Latest MedicineNet News
THURSDAY, Jan. 18, 2018 (HealthDay News) -- Health workers who refuse to perform abortions or sex-change operations on religious or moral grounds will now get more protection from the Trump administration.
Any medical professional who feels his or her rights have been violated can file a complaint with the new conscience and religious freedom division of the office for civil rights at the U.S. Department of Health and Human Services, The New York Times reported Thursday.
The move, which comes one day before the annual March for Life in Washington, D.C., was a priority for anti-abortion groups, according to the Times.
Roger Severino, director of the new civil rights office, told the newspaper that he and his staff would investigate each and every complaint.
The federal government has typically ignored such complaints or treated them with "outright hostility" for years, Severino added.
While supporters of the new office welcomed it as a way to protect the religious rights of medical professionals, critics said the Trump administration is giving health workers a license to discriminate.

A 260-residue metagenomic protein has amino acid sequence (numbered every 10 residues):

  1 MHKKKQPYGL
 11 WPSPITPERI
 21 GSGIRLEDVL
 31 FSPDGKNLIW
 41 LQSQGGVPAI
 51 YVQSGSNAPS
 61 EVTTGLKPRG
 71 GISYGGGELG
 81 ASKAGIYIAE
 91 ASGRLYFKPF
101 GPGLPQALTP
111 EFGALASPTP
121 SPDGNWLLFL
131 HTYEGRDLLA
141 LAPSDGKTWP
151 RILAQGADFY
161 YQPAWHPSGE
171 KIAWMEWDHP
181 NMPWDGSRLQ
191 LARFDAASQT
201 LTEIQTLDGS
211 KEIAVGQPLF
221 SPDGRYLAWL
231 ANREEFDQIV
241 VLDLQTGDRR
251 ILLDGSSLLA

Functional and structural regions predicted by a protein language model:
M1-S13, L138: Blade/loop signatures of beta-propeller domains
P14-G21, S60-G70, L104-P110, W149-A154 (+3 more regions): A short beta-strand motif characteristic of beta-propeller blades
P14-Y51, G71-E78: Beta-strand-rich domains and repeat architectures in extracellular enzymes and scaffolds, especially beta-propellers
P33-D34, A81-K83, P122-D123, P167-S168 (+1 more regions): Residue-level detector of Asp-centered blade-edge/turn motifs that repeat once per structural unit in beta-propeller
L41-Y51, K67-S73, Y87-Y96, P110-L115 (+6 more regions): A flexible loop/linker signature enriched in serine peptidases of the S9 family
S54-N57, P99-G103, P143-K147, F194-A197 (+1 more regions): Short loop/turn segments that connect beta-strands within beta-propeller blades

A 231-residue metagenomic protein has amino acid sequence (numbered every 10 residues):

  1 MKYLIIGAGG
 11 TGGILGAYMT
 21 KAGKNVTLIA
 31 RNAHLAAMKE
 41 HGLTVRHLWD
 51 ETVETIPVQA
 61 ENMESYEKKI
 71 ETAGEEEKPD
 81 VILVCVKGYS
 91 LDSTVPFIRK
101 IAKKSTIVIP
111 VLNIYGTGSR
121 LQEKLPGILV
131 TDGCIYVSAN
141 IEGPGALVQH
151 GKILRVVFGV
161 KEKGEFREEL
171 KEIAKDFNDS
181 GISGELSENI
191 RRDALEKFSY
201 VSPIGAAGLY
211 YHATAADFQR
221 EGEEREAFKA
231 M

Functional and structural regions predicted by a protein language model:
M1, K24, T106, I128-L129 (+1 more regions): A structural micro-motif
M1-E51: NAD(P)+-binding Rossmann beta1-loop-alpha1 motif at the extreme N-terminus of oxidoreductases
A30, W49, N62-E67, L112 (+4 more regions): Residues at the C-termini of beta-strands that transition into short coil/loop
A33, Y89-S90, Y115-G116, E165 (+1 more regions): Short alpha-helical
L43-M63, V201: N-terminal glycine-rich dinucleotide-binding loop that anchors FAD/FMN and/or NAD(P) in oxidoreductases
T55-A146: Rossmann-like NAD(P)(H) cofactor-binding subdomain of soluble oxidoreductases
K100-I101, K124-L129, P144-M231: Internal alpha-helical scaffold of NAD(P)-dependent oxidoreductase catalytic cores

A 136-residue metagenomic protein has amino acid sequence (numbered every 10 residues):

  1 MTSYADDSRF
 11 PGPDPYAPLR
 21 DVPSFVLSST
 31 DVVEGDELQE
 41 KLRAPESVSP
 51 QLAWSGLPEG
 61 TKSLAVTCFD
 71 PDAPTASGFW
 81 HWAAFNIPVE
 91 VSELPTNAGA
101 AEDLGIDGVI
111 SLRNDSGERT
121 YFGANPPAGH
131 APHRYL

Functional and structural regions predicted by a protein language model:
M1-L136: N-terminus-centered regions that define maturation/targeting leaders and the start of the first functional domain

Some fear there will be doctors who deny fertility treatments to lesbian couples and pharmacists who refuse to fill prescriptions for certain types of contraceptives, the Times reported.
"Donald Trump's administration is handing out permission slips for hospitals and providers to deny individuals, including women and LGBT patients, access to a full range of health services including lifesaving emergency care," Dawn Huckelbridge, director of the Women's Rights Initiative at American Bridge, told the newspaper.
HHS Acting Secretary Eric Hargan said during a media briefing that the new initiative simply follows an executive order issued last year by President Trump, who said that people of faith would no longer be bullied or silenced.
Conservative groups applauded the move.
"For more than 40 years, federal law has protected the conscience rights of all Americans in the context of health care," the Heritage Foundation said in a statement. "These protections have allowed for a diversity of values in health care and ensured that individuals can work and live according to their moral and religious beliefs.
"This new HHS division will help ensure that health care professionals enjoy the same rights they have had for decades -- to not face coercion or discriminatory actions if they decide not to participate in certain procedures because of moral or religious objections."
-- HealthDay staff
Copyright © 2018 HealthDay. All rights reserved.
SOURCES: The New York Times; Jan. 18, 2018, statement, Heritage Foundation; Jan. 18, 2018, news release, U.S. Department of Health and Human Services